I downloaded Windows7 as part of my technet plus subscription and got a few minutes to try the installation whilst listening to the Hyper-V deep dive training session this evening. The time taken to install from my iso image to a running installation was 31 minutes – thats VERY good going.
The client not surprisingly uses ie8 which was a bit of a pain for me. I use SGP for my online password management and that relies on the links bar within the browser. Now called the Favorites bar, for some reason this would not allow me to save the SGP bookmarklet in the bar – instead I had to add it to my favourites and then drag it into the bar afterwards.
It is too soon to make any more comments on it at the moment as it is time for bed, but so far it looks nice.
The one big plus is that Microsoft have FINALLY got the time zone problem fixed. Now they actually remember the timezone preference set during the installation and keep it afterwards rather than setting it to GMT-8 which theyhave been doing ever since Windows95!
I am getting some quirky things going on with my keyboard missing some characters, but I’m not sure if that is due to my bluetooth keyboard, ie8 or the fact I’m running in a hyper-v client where the parent server has been up for several days now.
If you can’t wait 12 days for it to be released on Windows update, and lets face it, if you are running Windows 2008 you are likely to be an early adopter and keen to get your hands on the final product – you can download it from the Microsoft’s Hyper-v download page. I’d also recommend reading the description of Hyper-V release version- kb950050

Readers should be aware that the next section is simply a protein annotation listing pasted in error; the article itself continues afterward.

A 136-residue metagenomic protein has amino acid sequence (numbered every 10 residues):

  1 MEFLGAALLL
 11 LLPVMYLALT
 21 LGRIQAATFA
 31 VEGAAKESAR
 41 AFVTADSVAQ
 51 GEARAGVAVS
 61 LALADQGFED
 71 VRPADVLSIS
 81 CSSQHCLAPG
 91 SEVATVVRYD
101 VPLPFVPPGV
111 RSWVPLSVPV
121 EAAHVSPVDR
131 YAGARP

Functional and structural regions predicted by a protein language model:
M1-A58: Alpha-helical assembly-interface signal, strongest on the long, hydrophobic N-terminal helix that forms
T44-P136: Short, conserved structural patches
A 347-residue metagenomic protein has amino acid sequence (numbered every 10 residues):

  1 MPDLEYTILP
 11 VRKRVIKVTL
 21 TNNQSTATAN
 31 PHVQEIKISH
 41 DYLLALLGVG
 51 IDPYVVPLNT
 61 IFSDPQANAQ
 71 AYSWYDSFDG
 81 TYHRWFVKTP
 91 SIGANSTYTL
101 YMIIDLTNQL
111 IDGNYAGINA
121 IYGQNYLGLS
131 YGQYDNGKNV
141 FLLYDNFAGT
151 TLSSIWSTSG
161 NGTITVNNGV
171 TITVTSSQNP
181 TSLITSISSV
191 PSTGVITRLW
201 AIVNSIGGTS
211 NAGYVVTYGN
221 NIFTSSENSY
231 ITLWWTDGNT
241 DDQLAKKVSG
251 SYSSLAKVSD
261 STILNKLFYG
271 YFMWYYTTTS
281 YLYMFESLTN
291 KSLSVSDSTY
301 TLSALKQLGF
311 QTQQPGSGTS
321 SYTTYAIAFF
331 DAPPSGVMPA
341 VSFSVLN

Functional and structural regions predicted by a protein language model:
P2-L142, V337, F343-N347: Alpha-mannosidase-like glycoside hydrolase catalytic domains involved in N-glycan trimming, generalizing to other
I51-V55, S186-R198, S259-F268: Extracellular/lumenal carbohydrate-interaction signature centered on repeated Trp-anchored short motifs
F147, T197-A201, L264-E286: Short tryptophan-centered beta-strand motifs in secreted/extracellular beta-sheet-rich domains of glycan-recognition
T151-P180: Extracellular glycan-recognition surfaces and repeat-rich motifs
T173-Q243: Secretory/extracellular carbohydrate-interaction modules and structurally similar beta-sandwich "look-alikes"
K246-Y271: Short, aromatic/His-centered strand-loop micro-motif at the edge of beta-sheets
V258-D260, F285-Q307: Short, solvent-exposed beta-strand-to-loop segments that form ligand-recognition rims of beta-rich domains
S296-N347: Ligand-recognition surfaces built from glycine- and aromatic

When I installed it I shut down all my virtual machines and then ran the install program. You will need to reboot your host windows2008 server. Upon reboot your saved states will have been removed (this is in the readme). When the virtual machines are fired up they will be running the RTM version. Windows will detect new hardware, and as before you just cancel this routine and then go to Action, Insert Integration Services Setup Disk, let the installation proceed and then reboot the virtual machine (again). After this reboot the screen gets reset to 640*480 so this needs to be reset again.
One of the nice things for me is the support of XPsp2 as a guest OS. Previously this worked but there wasn’t an integration service disk available which meant that the keyboard/mouse integration wasn’t as good and I had to keep pressing ctrl alt and the left arrow to release the mouse which gets a pain as it didn’t work on my synergy kvm (I had to use the real keyboard).